Leclere poignantly portrays the harsh realities faced by a young Moroccan woman with lofty ambitions
After a secretive meeting in the seedy Café Shahrzad, not only does Nari’s interest in Sarah become apparent, but also his political ambitions. Constantly involved in scuffles with the local police as a result of participating in protests against rising food prices and the dearth of educational opportunities, Nari seeks Sarah’s help in translating anti-Government leaflets, given her knowledge of French. Young, foolish, and in love, Sarah accepts Nari’s dangerous proposal, becoming his partner in crime. With the ever-increasing pressures of domestic life, however, Sarah also realises that if she is to hold her head high among her relatives, she’ll have to earn more than her current meagre salary. Thus, in-between rendezvouses at shady hangouts and late-night trysts, Sarah manages to become an entrepreneur of sorts, taking her ill-fitting jumpers to a merchant at the bazaar who is surprisingly able to get them off his hands. Before she knows it, Sarah not only blossoms into a passionate revolutionary, but a sly businesswoman as well, and leaves her disgruntled uncle jaw-dropped when she proudly tosses a sack of flour in front of him, thereby reclaiming her unshakable place in the household.
Against a colourful canvas of crimson houses, blue skies, and dyed wool, as well as story of love and revolution, is Kadija Leclere’s powerful commentary on the role of women in traditional Moroccan society. In her feature debut, the Moroccan-Belgian director poignantly portrays the harsh realities faced by a young Moroccan woman with lofty ideals and ambitions, and the recourse available to her. As Sarah matures throughout the film, Leclere highlights the position of women in the workforce, the household, as well as in relationships. Sadly, as she points out, many women are still denied the privilege of a proper education, and marriage, rather than being considered a sacred union, is often looked upon by girls as an escape route, as well as a way for parents to lessen their financial burdens. Despite her new-found purpose in life, financial ‘success’, and having a burgeoning relationship, Sarah knows that Morocco will never be the place for a woman with aspirations such as hers, and thus ever hangs onto her dream of escaping to Belgium.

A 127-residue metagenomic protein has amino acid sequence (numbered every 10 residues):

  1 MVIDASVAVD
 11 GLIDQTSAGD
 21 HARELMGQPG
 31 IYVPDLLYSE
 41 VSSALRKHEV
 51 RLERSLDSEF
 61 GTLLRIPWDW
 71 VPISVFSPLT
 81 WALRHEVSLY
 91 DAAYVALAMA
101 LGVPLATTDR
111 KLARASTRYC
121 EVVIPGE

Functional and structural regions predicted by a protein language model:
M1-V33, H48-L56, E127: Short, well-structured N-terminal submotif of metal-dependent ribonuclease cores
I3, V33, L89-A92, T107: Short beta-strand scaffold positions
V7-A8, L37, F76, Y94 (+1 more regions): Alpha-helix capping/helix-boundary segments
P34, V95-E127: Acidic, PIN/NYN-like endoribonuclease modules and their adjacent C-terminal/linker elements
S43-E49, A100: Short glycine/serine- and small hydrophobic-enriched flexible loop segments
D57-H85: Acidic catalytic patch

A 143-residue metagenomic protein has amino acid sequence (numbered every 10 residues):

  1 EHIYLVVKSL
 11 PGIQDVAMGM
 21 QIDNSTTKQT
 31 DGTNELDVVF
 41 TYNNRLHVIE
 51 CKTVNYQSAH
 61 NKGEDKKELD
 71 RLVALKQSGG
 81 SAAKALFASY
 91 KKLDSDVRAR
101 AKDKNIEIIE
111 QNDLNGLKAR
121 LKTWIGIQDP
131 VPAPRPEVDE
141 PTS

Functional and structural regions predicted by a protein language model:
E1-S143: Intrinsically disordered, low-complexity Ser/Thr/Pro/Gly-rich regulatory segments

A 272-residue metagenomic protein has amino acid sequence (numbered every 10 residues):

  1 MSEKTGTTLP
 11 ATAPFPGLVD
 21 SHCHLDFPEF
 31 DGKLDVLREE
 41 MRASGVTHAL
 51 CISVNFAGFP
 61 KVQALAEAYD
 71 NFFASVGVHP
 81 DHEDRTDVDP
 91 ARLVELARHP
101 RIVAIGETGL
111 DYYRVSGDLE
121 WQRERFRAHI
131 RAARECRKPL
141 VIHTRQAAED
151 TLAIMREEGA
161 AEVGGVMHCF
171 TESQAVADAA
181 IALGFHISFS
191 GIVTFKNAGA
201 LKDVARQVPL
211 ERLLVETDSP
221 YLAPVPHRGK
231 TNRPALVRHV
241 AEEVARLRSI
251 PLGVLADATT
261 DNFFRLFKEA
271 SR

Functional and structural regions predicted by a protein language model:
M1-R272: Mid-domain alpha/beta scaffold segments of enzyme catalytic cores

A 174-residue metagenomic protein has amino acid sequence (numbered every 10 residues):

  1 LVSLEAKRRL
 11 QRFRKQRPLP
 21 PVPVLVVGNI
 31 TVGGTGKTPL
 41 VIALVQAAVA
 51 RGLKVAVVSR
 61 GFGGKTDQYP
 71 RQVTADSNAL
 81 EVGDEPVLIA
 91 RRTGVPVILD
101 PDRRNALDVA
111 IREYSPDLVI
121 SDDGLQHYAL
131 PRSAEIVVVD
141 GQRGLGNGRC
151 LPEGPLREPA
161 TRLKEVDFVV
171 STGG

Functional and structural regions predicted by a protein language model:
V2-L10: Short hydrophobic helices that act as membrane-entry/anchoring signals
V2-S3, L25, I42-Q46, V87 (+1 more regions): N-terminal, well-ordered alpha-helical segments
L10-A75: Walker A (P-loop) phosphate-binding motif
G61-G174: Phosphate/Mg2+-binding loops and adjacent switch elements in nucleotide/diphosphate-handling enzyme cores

After the village riots reach their peak, claiming the life of an innocent child, yet another of Sarah’s many suitors arrives to ask for her hand in marriage, although this time, the proposition is not as unsavoury as usual. The man in question has come on behalf of his son, who is already engaged and will be shortly leaving for Belgium in a matter of days with his fiancée. Thus, the marriage will be nothing more than a simple formality, and will provide the escape route Sarah has long been dreaming about. Will she pack it all in and leave for Belgium – which is just as alien now as Morocco once was for her – or settle for a life less extraordinary in her village?